Coaching kids to stay in school
Published 9:10 pm Wednesday, September 30, 2009
Victor Rodriguez is quickly becoming a familiar face at Jemison High School. He has lunch with the students, attends extracurricular events, and even stays in touch with parents.
Rodriguez, known by most as “Doc” (he is also a medic in the U.S. Navy), fills a unique role at the school. He is a graduation coach.
As a former teacher and coach himself, Rodriguez is no stranger to education. Today, he spends his time making sure kids stay in school.
“Nowadays, parents don’t always hear the positive things about their kids,” he said Wednesday.
One of his primary goals is to get a better understanding of what causes a student’s deficiency — why students don’t attend school regularly, or why they aren’t passing a particular course.
In many cases, at-risk students are forced to provide for their family. This can lead to poor attendance, especially in cases where parents do not push their children to get an education.
“We wouldn’t be where we are today if not for our graduation coach,” Principal Alan Thompson said.
In one year, Jemison High has increased its graduation rate from 73 percent to 77 percent. The state measures graduation rates based on the percentage of high school freshmen that go on to complete school.
The lagging graduation rate is the main reason the school didn’t make its adequate yearly progress goals three years in a row.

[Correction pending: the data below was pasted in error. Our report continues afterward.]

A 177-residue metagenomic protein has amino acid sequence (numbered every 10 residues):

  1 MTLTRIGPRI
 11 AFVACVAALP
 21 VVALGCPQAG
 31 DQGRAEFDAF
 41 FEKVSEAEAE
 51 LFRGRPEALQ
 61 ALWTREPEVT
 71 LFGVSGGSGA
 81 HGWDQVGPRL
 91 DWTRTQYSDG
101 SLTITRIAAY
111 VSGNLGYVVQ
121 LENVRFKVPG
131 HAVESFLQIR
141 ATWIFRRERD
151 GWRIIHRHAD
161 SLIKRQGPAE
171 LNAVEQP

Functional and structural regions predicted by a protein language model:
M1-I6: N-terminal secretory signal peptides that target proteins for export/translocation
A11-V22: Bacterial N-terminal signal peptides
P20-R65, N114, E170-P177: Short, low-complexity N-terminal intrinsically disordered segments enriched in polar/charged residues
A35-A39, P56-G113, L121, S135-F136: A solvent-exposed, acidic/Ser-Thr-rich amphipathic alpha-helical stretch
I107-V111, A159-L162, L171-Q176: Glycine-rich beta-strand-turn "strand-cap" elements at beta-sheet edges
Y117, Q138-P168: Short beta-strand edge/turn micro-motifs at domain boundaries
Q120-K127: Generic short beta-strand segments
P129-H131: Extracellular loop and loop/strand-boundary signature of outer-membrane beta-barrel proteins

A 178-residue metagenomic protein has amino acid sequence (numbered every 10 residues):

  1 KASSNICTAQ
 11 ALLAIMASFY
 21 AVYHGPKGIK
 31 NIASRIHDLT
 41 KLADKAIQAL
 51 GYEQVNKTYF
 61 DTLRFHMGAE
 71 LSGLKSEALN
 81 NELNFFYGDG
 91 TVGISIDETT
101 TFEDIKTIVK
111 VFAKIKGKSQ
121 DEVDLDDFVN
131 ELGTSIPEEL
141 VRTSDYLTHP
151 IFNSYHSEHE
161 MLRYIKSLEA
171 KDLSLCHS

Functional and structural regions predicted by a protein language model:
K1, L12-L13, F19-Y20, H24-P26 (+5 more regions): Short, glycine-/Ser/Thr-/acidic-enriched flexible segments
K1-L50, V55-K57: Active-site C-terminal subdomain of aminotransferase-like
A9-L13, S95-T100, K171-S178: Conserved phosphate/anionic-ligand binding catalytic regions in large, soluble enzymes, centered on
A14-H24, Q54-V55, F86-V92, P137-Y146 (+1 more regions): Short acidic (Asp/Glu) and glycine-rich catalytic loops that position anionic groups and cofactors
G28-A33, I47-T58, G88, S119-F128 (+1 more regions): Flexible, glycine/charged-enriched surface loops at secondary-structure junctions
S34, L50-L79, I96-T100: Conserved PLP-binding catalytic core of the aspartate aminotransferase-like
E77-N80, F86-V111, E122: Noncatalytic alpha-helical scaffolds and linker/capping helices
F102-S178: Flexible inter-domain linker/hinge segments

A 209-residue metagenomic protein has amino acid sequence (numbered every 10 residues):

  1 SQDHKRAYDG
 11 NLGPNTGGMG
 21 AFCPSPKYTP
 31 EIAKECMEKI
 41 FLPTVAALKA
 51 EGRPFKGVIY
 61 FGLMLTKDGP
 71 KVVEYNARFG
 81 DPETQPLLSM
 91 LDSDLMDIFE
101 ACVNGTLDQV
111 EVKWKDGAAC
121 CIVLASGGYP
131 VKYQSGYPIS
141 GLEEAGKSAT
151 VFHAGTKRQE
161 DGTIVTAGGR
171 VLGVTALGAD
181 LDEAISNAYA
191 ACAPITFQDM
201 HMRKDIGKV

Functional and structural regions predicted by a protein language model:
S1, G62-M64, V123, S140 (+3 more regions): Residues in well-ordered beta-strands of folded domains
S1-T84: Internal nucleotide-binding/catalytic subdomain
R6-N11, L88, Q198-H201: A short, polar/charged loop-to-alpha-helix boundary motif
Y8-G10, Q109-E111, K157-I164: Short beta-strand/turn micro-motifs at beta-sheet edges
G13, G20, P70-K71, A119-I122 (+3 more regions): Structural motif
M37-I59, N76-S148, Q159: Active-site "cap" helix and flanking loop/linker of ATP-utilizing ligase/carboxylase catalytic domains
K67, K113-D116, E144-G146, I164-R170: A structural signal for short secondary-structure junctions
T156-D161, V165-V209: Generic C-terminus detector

“This is the first year in the last four we’ve made AYP,” Thompson pointed out.
In an effort to reverse the dropout cycle, Jemison High has implemented several new programs. A grant has enabled the school to offer in-school suspension three days a week, as an alternative to out-of-school suspension.
A new policy requires students with incomplete assignments to turn their work in by the following Monday. Those who do not turn in their assignments must attend a study hall under the supervision of Rodriguez.
Also, a reading emphasis is having visible results in all categories.
“When you’ve got math teachers teaching reading, you know they’re trying to help our students,” Thompson said.
An early warning system notifies the parents of all students with three unexcused absences.
Students with five unexcused absences are referred to the juvenile court system. A judge brings in all the parents and warns them about the risks of truancy.
“Judge (Rhonda) Hardesty has been a great friend in education because she lets these kids know they need to be in school,” Thompson said.
Thompson said the shift in grades resulting from the opening of Jemison Intermediate School could help not only academically but also socially — by separating ninth graders from older students.
In the future, Jemison High will house only 10th through 12th grades. Ninth graders will move down to the middle school.
One theory supposes that freshmen who befriend seniors have a higher risk of dropping out because, after the seniors graduate, the idea of not going to school becomes more attractive.
“By separating those, it’s going to keep that senior influence away from freshmen,” Thompson said.